There is a picture by the American photographer Helen Levitt (1913 - 2009) that has always remained with my imagination. Taken in 1940, it is an image of 5 boys playing high atop an abandoned doorway in New York. Though the children could easily be hurt if they fell from their perch, these children are having the time of their young lives. With skinned knees and plenty of daring, these little pirates have created a playground from their imagination and city streets. Levitt was famous for her many marvelous photographs of children at play.
The image reminds me of some of the crazy things I did as a kid — climbing on roofs, climbing to the top of really tall trees, swinging from ropes, walking underground through sewers, hopping freight trains — you name it, I did it. It wasn’t that the kids of my block were poor or deprived. We had nice swings and sliding boards at the local school playground. It’s just that we preferred to invent our playgrounds out of the things we could find and invent. We preferred to ratchet up our play for the adrenalin rush — something a playground swing long quit doing, no matter how high you could go.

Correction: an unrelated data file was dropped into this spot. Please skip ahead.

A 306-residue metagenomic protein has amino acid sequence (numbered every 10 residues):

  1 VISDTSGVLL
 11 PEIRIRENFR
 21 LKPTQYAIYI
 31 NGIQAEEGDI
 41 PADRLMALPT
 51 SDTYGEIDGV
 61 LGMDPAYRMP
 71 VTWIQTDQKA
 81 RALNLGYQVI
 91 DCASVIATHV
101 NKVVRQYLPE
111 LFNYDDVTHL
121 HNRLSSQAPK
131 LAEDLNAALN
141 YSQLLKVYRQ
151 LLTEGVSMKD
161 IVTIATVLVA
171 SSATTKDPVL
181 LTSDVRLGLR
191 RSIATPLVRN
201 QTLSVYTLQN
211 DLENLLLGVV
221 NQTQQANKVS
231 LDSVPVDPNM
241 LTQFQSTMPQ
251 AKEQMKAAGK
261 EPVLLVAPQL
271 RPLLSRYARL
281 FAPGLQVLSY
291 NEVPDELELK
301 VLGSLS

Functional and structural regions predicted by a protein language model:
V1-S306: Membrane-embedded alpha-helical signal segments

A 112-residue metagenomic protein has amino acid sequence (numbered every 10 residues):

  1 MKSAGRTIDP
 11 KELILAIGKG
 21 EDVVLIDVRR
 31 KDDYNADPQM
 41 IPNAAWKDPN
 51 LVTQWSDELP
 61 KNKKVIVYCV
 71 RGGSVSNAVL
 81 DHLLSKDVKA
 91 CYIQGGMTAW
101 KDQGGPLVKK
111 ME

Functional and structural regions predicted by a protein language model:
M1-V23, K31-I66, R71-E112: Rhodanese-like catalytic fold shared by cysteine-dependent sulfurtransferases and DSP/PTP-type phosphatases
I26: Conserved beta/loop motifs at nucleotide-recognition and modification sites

The following images begin with make-do playgrounds (as in the photographs by Helen Levitt, Henri Cartier-Bresson and others), but are followed by some unique and creative playground structures, some of which are mid-century modernist designs. As these images attest, playground equipment can be as simple as a tractor tire or mimic the amorphic abstraction of Jean Arp. So whether you are a landscape architect, a designer or just an inventive kid, all that really matters boils down to one simple question: do children like to play on it?